Slack, of course, is not the enemy. You can put it in ‘do not disturb’ mode, and then check it periodically. But this would be easier said than done in those workplaces (thankfully not my own), where a company-wide buy-in to a Slack-esque communication ethos may give rise to an expectation, possibly even a mandate, that people be ‘always reachable’.

There must be a happy middle-ground, where both between deep and shallow work can flourish. Maybe as teams we should be talking about how best to use tools such as Slack, not only to find our optimal level of connectedness, but also to maximise our ability to produce our very best work. One technique I have found helpful is to aim for periods of ‘disconnectedness’ each day. This isn’t always possible, and it’s important to set an expectation with colleagues first, rather than just going ‘off the radar’. But by forging a habit of making regular space and time for depth, I’ve found that switching into ‘deep mode’ becomes easier, when opportunities do arise.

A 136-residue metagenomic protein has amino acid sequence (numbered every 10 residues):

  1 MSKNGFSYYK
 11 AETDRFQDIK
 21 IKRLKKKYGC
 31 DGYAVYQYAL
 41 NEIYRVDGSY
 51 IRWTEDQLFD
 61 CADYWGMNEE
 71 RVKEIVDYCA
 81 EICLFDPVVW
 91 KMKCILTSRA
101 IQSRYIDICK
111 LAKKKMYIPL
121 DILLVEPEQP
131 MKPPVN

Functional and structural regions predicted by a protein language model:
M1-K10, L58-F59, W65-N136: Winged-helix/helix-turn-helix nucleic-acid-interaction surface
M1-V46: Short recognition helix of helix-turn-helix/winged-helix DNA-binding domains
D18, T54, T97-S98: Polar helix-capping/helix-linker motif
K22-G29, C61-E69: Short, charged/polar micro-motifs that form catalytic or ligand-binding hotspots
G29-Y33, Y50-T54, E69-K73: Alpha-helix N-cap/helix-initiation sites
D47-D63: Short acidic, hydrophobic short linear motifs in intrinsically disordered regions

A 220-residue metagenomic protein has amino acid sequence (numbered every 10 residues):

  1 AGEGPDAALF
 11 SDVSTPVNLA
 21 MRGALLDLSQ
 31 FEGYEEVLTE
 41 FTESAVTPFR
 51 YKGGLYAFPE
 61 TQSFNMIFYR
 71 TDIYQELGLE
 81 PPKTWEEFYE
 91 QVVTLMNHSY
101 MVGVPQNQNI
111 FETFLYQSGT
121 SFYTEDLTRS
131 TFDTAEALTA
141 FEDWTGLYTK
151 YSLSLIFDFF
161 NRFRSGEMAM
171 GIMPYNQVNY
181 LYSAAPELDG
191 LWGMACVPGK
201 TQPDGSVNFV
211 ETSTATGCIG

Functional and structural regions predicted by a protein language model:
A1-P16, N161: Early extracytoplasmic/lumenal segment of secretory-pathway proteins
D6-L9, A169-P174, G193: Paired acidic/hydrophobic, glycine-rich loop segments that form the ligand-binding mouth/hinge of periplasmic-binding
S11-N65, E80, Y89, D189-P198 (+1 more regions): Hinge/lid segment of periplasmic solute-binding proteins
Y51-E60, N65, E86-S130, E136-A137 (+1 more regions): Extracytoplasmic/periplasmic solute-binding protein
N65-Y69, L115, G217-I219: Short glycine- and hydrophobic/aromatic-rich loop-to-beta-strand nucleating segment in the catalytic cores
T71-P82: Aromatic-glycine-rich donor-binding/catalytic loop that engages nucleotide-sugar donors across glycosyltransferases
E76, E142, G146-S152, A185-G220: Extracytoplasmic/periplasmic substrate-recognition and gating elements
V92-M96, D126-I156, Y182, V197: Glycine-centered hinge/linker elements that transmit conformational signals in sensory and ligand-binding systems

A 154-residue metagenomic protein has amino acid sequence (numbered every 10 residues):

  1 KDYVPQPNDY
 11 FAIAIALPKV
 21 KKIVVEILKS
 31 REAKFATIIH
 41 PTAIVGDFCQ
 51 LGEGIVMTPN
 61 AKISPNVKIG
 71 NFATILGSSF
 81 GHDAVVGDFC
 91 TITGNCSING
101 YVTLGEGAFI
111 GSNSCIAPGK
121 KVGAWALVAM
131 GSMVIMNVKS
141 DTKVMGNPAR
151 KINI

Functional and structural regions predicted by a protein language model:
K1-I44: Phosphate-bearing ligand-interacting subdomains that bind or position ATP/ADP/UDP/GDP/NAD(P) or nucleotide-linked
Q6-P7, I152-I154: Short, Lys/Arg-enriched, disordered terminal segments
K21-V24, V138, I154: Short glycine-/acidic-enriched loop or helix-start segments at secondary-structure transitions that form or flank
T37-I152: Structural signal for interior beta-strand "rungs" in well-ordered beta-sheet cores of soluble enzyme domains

If you’re looking for strategies to improve focus, or just get more out of your day, whether at work or in life in general, I recommend checking out Cal’s book, Deep Work.

Signing off

Disclaimer: I would like to make it clear that I claim no credit for any scattered droplets of wisdom that may be wrung from this article. In one way or another, it is all gleaned from immersion in the work of the likes of Cal Newport, Tim Ferris and David Allen (creator of the Getting Things Done methodology).

Disclaimer (2): Please know that I by no means consider myself to be someone who has the productivity nut cracked, and I’d love to hear any ideas and suggestions you may have on the subject.

You may also like:

  • Drowning in email? Try this triage method, I find it really helpful in keeping my inbox as close to empty as possible
  • The Danger of Pseudo-Depth (Great read: I found the theory of attention residue particularly fascinating).